21 years ago today, Michael Jordan had the greatest half in NBA Finals history.
HoopsVibe Very Quick Call: Doesn't it seem like Michael Jordan was involved in every great Finals moment ever?
The Bulls defeated Portland 122-89 in Game 1 of the NBA Finals on June 3rd, 1992. Michael Jordan, who finished with a game-high 39 points, set NBA Finals records for points scored in a half (35) and three-point field goals made in one half (6).
After the sixth made three-pointer, Jordan turned to the mid court TV camera and shrugged as if to say, “I guess everything’s going in.” Unknowingly, his shrug created one of the most indelible images in NBA history and added further to his legacy in the process.
The two teams appeared headed to face each other for most of the season and comparisons were made between Clyde Drexler and Michael Jordan throughout the season. Portland came out super hot to start the game, making their first seven field goal attempts, and took an eight point lead.
Then, Michael Jordan turned it on. Portland was leading by 1 at 45-44, but then Chicago went on a 22-6 run to grab a 66-51 halftime lead and take control, ultimately winning the game by 33 points.
"I started running for the three-point line; it felt like a free throw," Jordan famously said after the game. "I set another goal … a reasonable, manageable goal that I could realistically achieve if I worked hard enough. I approached everything step by step."
In any different era, the Portland Trailblazers squads of the early 90's would've walked away with at least one ring. The Seattle Supersonics of the late 90's would later feel the same sting of a Bulls team that is considered one of the greatest dynasties in NBA history.
The Bulls would go on to win the series in six games. Michael Jordan was named Finals Most Valuable Player for the second year in a row, to go with his sixth straight regular season scoring titles.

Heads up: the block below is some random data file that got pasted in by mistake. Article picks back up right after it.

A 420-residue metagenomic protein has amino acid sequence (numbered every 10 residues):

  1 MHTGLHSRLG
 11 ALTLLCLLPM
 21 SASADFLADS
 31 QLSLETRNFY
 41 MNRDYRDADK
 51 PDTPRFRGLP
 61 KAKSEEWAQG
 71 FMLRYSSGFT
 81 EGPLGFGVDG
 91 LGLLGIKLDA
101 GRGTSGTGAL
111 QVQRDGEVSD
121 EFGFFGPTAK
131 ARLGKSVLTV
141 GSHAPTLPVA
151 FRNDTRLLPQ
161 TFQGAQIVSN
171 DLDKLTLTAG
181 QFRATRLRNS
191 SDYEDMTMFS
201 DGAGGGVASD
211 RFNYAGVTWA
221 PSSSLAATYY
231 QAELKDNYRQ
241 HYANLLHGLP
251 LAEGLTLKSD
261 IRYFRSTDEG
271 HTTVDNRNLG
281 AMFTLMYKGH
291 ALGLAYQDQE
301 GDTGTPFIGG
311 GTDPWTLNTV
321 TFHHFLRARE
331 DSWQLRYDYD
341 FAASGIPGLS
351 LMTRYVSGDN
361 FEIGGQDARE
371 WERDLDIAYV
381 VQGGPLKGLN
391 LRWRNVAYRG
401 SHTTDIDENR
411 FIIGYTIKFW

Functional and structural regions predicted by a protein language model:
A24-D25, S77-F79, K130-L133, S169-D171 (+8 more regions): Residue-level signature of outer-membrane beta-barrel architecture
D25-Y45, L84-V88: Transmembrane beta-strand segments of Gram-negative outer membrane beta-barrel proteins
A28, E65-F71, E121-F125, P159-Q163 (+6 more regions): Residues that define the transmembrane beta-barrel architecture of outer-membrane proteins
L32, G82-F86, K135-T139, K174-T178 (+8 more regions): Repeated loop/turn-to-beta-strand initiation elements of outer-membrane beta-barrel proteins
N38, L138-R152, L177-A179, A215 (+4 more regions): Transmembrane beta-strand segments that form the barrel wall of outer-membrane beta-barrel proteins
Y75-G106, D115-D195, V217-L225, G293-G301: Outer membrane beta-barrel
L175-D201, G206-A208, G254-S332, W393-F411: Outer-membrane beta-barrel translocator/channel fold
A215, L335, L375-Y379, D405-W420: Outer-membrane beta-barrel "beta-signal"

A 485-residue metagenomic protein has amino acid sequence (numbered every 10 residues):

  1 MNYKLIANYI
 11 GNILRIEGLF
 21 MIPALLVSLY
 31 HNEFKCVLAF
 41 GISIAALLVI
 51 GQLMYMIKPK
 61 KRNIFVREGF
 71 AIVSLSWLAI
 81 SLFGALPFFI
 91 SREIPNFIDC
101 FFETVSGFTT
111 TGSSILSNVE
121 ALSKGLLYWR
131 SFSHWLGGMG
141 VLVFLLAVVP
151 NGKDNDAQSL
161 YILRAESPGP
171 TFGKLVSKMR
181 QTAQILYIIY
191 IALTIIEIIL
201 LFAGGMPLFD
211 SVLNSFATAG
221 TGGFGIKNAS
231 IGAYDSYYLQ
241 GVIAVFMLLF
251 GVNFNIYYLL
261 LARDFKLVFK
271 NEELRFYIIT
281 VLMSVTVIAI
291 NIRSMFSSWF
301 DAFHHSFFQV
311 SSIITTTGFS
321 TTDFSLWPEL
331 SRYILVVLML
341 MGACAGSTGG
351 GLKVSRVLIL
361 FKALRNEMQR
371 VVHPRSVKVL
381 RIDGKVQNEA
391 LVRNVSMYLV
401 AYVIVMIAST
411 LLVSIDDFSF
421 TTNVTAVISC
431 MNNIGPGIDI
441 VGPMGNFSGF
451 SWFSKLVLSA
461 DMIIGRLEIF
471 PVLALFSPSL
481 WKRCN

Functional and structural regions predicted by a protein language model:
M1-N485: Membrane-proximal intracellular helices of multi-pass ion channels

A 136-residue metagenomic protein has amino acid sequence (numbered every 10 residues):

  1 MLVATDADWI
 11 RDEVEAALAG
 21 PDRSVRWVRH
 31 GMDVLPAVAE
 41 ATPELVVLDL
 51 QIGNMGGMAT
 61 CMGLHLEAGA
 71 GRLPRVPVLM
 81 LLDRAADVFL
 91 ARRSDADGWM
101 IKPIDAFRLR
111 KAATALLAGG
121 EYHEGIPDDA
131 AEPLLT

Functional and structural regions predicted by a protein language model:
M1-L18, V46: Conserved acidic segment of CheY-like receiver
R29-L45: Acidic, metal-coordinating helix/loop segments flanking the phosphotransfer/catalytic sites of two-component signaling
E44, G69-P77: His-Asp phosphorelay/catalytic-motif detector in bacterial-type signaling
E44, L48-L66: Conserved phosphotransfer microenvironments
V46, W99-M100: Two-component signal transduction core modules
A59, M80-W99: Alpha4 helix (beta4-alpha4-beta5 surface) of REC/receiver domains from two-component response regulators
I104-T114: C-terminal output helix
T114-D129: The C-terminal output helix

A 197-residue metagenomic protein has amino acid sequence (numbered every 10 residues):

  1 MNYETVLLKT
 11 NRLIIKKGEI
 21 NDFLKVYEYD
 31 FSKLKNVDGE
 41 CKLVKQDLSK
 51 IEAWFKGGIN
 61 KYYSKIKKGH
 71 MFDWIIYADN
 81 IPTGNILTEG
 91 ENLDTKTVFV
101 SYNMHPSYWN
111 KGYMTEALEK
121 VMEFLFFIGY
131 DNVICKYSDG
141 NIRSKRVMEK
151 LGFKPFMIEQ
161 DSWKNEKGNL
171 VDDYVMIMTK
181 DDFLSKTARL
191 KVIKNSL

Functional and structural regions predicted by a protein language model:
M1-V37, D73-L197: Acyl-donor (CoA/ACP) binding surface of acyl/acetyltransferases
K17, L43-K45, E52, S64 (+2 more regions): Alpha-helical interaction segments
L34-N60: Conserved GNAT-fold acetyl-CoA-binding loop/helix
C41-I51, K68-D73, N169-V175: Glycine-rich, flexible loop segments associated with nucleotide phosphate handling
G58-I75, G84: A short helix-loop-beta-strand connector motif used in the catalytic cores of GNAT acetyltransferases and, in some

When New Orleans became the Pelicans, it cleared the way for the Charlotte Hornets to return to the NBA.
HoopsVibe Very Quick Call: In the mid-nineties, there was no cooler team in any sport than the Charlotte Hornets.
Even though the Hornets never won a title, never even advanced beyond the second round of the playoffs, they were a cultural phenomenon thanks to huge personalities and the coolest jerseys in NBA history.
The Charlotte Hornets were established in 1988 via the expansion draft, which saw them build the squad around Kelly Tripuka, Dell Curry, Rex Chapman and 5-3 Muggsy Bogues, the shortest player in NBA history. Even though they weren't great, the Hornets were a surprise success in their first season, leading the NBA in attendance (something they would achieve seven times during 14 years in Charlotte). Eventually, the Hornets would sell out 364 consecutive games, essentially nine consecutive seasons.
The Hornets won 20 games in year one, 21 in year two, 26 in year three and hosted the 1991 NBA All-Star Game. The momentum was building and the All-Star Game was a national introduction.
Prior to year four, the Hornets entered the NBA Draft with the number one overall pick and made a pick that affected the franchise for years to come. Larry Johnson, who would eventually become "Grandmama", was the reigning Naismith Award winner as the best player in college basketball.